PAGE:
The latest in new Porsche rumors to stoke your curiosity.
Now, considering Mueller's statement, this could just be one employee giving his opinion. Or, it could mean that the car is still a possibility, just not for the "near future"—so we could see it come 2017 or so. But considering the R&D chief probably has quite a bit of knowledge within Porsche (and might be slightly less inclined to hold his tongue on account of shareholders than the CEO), this could be an early sign that Porsche has vetoed plans for the super sports car. And you know what? We'd be okay with that.
See, while obviously, we'd love to see Porsche make more sports cars, they already make a competitor for the Ferrari 458 and the Lamborghini Gallardo—the 911. The 911 Turbo offers all the thrust (if not more) than those cars at significantly less (though with less drama), and the 911 GT2 and GT2 RS versions offer comparable performance and excitement for Ferrari/Lamborghini money. Plus, they're rear-engined marvels of engineering with a history stretching back five decades and one of the most famous nameplates in automotive history—not a brand-new model based off a Lamborghini/Audi/Porsche-shared platform ginned up just to force its way into an existing segment. The fact that Porsche, using last decade's technology, could build a rear-engined, rear-wheel-drive car with a 611 horsepower turbocharged flat-six that not only was drivable and livable but could circle the Nürburgring in seven minutes and 18 seconds is proof that there's no need for a separate mid-engined Ferrari 458-fighter. A 530 horsepower 991 Turbo, a 560 horsepower 991 Turbo S and/or 991 GT2, and a 650 horsepower 991 GT2 RS are all the 458 fighters Porsche needs.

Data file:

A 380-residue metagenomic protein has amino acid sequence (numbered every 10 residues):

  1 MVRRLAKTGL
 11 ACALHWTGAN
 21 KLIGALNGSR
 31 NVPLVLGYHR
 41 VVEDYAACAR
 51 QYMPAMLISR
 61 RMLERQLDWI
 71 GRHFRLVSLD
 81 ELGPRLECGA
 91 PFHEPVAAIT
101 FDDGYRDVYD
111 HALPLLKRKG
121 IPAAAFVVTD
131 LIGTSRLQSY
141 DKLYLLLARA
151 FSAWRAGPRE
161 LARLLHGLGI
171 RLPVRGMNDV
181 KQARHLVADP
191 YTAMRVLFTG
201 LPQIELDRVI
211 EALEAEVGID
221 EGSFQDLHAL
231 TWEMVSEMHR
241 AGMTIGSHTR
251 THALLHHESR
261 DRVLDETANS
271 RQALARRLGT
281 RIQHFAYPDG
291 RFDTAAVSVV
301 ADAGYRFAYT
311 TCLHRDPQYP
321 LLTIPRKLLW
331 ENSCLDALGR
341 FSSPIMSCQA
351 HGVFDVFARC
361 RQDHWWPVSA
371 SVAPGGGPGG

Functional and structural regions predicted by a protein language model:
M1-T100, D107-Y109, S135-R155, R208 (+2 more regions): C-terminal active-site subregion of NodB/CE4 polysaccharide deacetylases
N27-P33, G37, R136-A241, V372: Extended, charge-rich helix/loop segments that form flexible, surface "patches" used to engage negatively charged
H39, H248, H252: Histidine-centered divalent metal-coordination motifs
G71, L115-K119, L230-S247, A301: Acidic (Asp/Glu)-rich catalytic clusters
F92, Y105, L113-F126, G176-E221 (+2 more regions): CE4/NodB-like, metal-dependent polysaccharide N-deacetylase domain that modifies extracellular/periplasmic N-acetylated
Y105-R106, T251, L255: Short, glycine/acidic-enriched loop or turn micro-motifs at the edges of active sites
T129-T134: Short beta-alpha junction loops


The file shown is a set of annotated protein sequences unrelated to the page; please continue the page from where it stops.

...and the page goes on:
But there could still be a sports car surprise hiding in Porsche's R&D department: The company has recently filed a copyright for the name "919." It's possible that said name could be used for the super sports car, if it ever goes forward, but it seems unlikely that they'd "one-up" the 918 with a car that has less power and performance. Some on the forums have suggested the name could be used for a stripped-down hybrid-less version of the 918, but that's likely wishful thinking—with Porsche investing so much money into making hybrids a performance-enhancing technology, it seems doubtful they'd turn around and then strip it all out for an even faster version. No, the most likely explanation as we see it is that Porsche plans on naming their upcoming Le Mans car the 919. Besides, how else could you go up from the 918 than by upgrading to a race car? [via Teamspeed, Teamspeed]